With reports that China was furious to find one of U.S. destroyers sailing close to disputed islands, political experts are weighing in whether or not Beijing has what it takes to respond to such U.S. “provocations” with military force.

China vs. U.S. South China Sea
Image source: Wikimedia Commons

It was reported earlier today that the USS Lassen sailed within 12 nautical miles of one of China’s claimed islands in the disputed South China Sea. Beijing called such actions to be damaging “peace and stability in the region.”

“These actions of the US warship are a threat to the sovereignty and security of China, and safety of people living on the islands; they damage peace and stability in the region. In this regard, the Chinese side expresses extreme dissatisfaction and strongly protests,” the statement posted on China’s Foreign Ministry website says, according to Interfax.

It is also suspected that the U.S. warship could have been accompanied by one or two U.S. Navy surveillance aircraft, which have conducted frequent reconnaissance flights in the area, according to an unnamed U.S. official, as reported by Reuters.

The U.S. Navy stated that additional patrols could take place in the coming weeks, which raises concerns whether China will be as restrained as it was today or whether it will be prepared to respond militarily.

Beijing: We are ready to respond to “provocations”

What particularly offended China was the fact that the USS Lassen destroyer was on the mission to pass by the Subi and Mischief reefs, which belong to the Spratly archipelago, which China considers its own sovereign territory.

Beijing was closely monitoring and tracking the movement of the U.S. warship when it “illegally” entered the area near the disputed islands, China’s Foreign Ministry said on Tuesday. The statement issued by the Foreign Ministry also said that the U.S. decided to sail into the “sovereign territory of China” despite “repeated warnings” from Beijing.

“China consistently respects and defends the freedom of navigation and flight of any country in accordance with international law. However, it firmly opposes any country harming [China’s] sovereignty and security under the pretext of freedom of navigation and flight,” the official statement said.

The Foreign Ministry also added that China will defend its sovereignty, security and rights in the maritime space. And the Chinese side is “ready to give an appropriate response to any country’s provocations,” according to the statement.

So from the words of official Beijing, China is indeed prepared to take military action as a response to U.S. “provocations,” which in this case is the U.S. warship sailing close to the disputed Spratly Islands.

The alarming incident comes weeks ahead of a number of Asia-Pacific summits scheduled in November, in which both Chinese President Xi Jinping and U.S. President Barack Obama are expected to attend. But with reports that the U.S. could be sending more of its patrols to the disputed area in the coming weeks, there is a high risk of escalating tensions between Washington and Beijing before the two leaders meet.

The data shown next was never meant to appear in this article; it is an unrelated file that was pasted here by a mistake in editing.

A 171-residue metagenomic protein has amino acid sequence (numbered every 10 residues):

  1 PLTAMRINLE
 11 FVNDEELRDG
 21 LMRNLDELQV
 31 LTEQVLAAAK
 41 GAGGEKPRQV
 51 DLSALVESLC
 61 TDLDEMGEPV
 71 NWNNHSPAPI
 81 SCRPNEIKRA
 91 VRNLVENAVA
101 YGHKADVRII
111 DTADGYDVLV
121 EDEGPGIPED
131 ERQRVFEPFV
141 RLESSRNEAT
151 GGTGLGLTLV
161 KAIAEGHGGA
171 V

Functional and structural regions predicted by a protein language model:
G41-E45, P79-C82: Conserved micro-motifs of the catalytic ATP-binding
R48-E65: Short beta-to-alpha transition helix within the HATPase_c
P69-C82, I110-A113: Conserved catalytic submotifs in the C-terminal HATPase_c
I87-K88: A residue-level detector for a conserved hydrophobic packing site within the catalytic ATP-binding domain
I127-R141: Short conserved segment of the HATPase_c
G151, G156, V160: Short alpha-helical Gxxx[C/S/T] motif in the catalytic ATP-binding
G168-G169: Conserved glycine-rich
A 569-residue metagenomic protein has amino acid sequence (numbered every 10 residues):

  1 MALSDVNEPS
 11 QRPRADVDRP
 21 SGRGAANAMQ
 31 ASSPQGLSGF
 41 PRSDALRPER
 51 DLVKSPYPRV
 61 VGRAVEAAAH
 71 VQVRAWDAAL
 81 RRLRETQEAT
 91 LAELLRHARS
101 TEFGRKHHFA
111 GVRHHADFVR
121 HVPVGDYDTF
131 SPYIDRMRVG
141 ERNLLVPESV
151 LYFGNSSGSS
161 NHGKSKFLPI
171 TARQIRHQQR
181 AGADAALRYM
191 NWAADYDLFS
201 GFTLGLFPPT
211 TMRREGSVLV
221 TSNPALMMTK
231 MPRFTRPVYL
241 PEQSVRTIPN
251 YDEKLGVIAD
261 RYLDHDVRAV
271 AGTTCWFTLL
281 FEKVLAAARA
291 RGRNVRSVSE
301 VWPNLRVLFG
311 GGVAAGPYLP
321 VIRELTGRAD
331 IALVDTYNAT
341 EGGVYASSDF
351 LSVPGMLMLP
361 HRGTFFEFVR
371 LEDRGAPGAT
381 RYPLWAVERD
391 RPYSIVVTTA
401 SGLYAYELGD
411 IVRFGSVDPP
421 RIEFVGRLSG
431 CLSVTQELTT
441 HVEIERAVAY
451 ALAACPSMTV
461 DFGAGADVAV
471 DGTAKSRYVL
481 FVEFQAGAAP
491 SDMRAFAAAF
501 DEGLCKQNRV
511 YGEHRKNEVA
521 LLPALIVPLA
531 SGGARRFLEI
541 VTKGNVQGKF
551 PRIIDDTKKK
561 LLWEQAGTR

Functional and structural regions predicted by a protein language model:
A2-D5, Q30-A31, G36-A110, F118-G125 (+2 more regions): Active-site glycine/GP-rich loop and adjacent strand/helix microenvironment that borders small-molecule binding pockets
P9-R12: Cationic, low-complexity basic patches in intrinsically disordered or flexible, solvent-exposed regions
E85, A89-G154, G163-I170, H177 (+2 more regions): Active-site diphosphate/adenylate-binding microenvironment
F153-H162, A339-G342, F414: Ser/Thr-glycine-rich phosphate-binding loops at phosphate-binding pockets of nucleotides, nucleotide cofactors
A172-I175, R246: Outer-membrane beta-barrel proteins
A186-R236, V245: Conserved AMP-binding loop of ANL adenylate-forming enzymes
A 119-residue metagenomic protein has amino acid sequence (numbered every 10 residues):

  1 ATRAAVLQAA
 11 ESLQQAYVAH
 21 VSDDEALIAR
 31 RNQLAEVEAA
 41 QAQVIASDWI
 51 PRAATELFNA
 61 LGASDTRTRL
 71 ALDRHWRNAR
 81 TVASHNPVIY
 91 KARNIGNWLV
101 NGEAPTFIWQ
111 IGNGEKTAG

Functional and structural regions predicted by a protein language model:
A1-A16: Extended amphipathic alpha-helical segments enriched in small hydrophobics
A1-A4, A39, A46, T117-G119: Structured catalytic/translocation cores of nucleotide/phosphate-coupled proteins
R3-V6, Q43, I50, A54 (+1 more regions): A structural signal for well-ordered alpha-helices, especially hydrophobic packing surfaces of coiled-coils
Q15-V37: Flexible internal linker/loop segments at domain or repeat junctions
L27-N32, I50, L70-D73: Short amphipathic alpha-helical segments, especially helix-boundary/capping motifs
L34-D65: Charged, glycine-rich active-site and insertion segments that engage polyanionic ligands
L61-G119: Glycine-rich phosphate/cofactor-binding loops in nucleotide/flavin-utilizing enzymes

More U.S. warships are expected to sail in South China Sea soon

Admiral Harry Harris Jr., the top U.S. military commander in the Pacific, expressed his concern earlier this year that China could take advantage of the disputed islands to obstruct sea or air navigation.

But Washington has repeatedly said that it would send American ships into the waters of the disputed area to surround China’s artificial islands and show U.S. commitment to “freedom of navigation.”

“Make no mistake: The United States will fly, sail, and operate wherever international law allows, as we do around the world, and the South China Sea is not and will not be an exception,” U.S. Defense Secretary Ash Carter said in a speech just two weeks ago.

“The Subi and Mischief Reefs are low-tide elevations which no state can claim as territories. To deny Chinese illegitimate territorial claims, the U.S. Navy needed to physically challenge it. Otherwise, China establishes no-go zones in the high seas and hinders freedom of navigation,” said Tetsuo Kotani, a maritime security specialist at the Japan Institute of International Affairs, based in Tokyo.

If U.S. invades China’s interests, Chinese military will counter the American threat

There is still a chance that the incident will go down in history as an incident that merely made some noise in the media. But the problem around the disputed islands is not going to go away on its own.

Sooner or later, unresolved problems emerge. In the best-case scenario – the incident will be settled diplomatically between the two sides of the conflict. In the worst-case scenario – the U.S. will send more of its warships into the disputed area, which China claims its sovereign territory, and the Chinese might attempt to respond with force. One thing will lead to another, and we will face the World War 3 over some tiny islands in South China Sea.

China and the U.S. are currently standing at the dead end regarding securing strategic stability. While the two countries are committed to prevent any possible conflict between the two sides, neither Beijing nor Washington have developed a reasonable and sensible solution to achieve this. Thus, the rivalry goes on, and it has a high risk of spiraling into a military confrontation.

If Beijing already urges the Chinese military to be prepared for “counter measures” to respond to U.S. “provocations,” it hardly sounds promising. If China feels that the U.S. invades Chinese interests, the Chinese military will most likely use military force to stop the “American threat.”